Dennis TAN The case of the ringing bell performance (Sangenjaya)
Singapore- and Tokyo-based Dennis Tan presents an installation at Plot 48 based on his firsthand experiences of Tokyo’s congested Shibuya district. He also embarks on a “journey” that will last the 1000 days until the next Triennale and comprise performances related to his exhibit at various locations during or perhaps after the current Triennale concludes.
Dates: July 17-October 11, 2020
Venue: Plot 48
*Details of future performances will be released at a later date
In the 1000 days between this Triennale and the next, in that rest and in that wait, grow newer possibilities and sensibilities. Residing within such a temporal pause, acting as both joint and reminder, a time passed and its recurrence, a work travels. It is light, yet obstinate. Performing disruption and memory, this work gives the Triennale a long tail.
|A man—frowning, hurrying, parting a sea of pedestrians—rings a bicycle bell attached to a stick.
When you ring a bell, it’s to get people to move away from you, but the irony is that you have to first draw them—their attention—towards you.
In this time of social distancing, the irony of a bell—of drawing-close-to-keep-apart—might strike you.
Ringing a bicycle bell is unusual in Japan; no one does it, the norm is to wait till one can slip past.
This man didn’t care; he was okay with disrupting the norm.
Bells aren’t unusual—they’re everywhere. In poetry and at shrines.
There was something lyrical in his disturbing the peace of an unspoken norm with a ring.
A bicycle bell is different from a bell at a shrine. Metal discs rotate, they rattle and they strike.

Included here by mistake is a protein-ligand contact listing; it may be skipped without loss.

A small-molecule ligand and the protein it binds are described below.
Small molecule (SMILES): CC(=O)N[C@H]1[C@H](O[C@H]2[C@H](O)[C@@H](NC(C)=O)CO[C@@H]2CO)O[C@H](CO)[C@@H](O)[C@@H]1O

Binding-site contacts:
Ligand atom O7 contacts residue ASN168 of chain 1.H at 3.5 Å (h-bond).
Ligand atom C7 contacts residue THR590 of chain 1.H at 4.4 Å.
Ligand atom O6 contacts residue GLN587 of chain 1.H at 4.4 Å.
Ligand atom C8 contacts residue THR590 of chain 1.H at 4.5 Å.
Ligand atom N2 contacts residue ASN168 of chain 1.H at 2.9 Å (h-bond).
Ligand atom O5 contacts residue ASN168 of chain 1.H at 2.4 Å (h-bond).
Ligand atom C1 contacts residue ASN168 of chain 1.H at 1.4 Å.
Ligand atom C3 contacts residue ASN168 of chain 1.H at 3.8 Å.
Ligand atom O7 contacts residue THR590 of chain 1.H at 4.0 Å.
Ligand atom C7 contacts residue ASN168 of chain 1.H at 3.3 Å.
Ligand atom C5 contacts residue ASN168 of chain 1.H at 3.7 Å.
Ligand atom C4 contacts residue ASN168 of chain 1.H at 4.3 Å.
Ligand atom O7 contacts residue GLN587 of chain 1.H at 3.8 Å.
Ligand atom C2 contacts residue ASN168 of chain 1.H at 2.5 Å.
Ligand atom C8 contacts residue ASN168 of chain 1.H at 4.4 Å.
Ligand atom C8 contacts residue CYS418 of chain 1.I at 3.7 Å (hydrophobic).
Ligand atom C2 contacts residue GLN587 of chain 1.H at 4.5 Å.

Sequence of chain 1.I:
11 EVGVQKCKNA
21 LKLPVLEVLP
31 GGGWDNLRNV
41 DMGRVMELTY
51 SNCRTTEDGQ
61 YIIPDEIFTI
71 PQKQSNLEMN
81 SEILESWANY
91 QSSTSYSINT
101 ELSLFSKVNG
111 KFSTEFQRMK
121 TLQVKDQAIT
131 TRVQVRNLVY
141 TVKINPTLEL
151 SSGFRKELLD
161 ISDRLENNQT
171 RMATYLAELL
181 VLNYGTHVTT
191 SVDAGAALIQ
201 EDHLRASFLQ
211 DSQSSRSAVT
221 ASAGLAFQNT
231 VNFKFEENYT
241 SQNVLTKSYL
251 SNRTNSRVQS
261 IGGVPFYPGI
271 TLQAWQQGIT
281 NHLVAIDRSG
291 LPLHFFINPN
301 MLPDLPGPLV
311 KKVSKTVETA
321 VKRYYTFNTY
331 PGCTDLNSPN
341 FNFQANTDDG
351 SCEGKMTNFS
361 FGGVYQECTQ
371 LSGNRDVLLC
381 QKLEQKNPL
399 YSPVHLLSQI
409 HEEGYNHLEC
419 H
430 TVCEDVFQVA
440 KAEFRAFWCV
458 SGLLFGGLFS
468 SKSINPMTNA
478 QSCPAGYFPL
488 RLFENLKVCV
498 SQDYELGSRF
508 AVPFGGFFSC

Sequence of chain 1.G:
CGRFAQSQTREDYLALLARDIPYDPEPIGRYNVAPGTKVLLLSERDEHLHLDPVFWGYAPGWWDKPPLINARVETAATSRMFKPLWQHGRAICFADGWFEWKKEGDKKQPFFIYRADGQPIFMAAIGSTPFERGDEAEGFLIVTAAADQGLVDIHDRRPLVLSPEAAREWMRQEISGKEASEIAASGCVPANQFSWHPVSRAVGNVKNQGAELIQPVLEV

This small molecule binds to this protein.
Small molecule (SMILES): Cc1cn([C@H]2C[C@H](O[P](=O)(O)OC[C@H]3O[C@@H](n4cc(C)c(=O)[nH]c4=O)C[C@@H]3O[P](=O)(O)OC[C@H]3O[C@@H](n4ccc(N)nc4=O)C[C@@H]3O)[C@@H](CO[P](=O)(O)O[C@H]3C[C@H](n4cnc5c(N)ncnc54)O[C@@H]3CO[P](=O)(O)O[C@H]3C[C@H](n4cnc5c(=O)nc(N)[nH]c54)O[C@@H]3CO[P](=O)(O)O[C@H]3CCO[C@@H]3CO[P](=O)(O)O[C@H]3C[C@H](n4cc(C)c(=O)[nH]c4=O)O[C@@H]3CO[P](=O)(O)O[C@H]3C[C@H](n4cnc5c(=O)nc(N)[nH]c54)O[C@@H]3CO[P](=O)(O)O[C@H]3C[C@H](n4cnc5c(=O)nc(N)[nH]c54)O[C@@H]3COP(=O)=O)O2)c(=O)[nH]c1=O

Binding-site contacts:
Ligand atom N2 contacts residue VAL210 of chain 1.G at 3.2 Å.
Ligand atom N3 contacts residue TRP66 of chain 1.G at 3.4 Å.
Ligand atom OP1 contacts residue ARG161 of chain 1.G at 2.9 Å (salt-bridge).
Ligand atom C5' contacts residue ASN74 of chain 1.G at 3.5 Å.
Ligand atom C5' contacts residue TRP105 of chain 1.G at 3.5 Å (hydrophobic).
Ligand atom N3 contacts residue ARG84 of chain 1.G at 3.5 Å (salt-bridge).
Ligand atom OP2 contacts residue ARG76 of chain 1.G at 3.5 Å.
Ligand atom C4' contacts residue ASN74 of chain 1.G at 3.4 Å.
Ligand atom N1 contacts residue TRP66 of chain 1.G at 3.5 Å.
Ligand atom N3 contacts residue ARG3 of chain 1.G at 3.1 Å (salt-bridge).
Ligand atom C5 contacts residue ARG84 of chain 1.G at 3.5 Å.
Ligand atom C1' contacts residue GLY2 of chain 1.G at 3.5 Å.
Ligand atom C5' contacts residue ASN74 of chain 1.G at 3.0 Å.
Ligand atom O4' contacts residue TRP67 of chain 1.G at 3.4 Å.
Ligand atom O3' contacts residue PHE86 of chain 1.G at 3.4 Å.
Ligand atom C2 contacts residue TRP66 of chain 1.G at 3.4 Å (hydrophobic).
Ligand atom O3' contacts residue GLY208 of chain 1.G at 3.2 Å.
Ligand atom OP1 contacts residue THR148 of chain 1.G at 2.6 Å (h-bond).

When one doesn’t ring a bell, it speaks directly to how perturbed they must feel when one is rung.
A bell once rung cannot be un-rung.
Look at this tree; it has a will of its own, its own path to the sun.
A tree has a presence; you cannot overlook it.
Bicycle bells are attached to it with strings, and there is more string knotted to the bells to pull and ring them—from a distance, and its certainty.
One perturbed by a bell may now have an upper hand, some kind of control, ringing a bell in exasperation, expectation, or in synchronicity.
Almost as if at a shrine, offering prayers.
— Drawn from the artist proposal
Born in 1975 in Singapore. Lives and works in Singapore and Tokyo.
Tan modiﬁes, shifts and reassembles everyday items, found objects and the surroundings into works of art, questioning the border of art and everyday life. He combines the elements and creates sculptural works, installation and performance and brings fresh visions and observations to everyday situations. For this Triennale, Tan presents a bricolage and performance inspired by the experience he had on the street of a busy city. He participated in “There are too many episodes of people coming here...” at NUS Museum in Singapore in 2016 and the Singapore Biennale in 2019.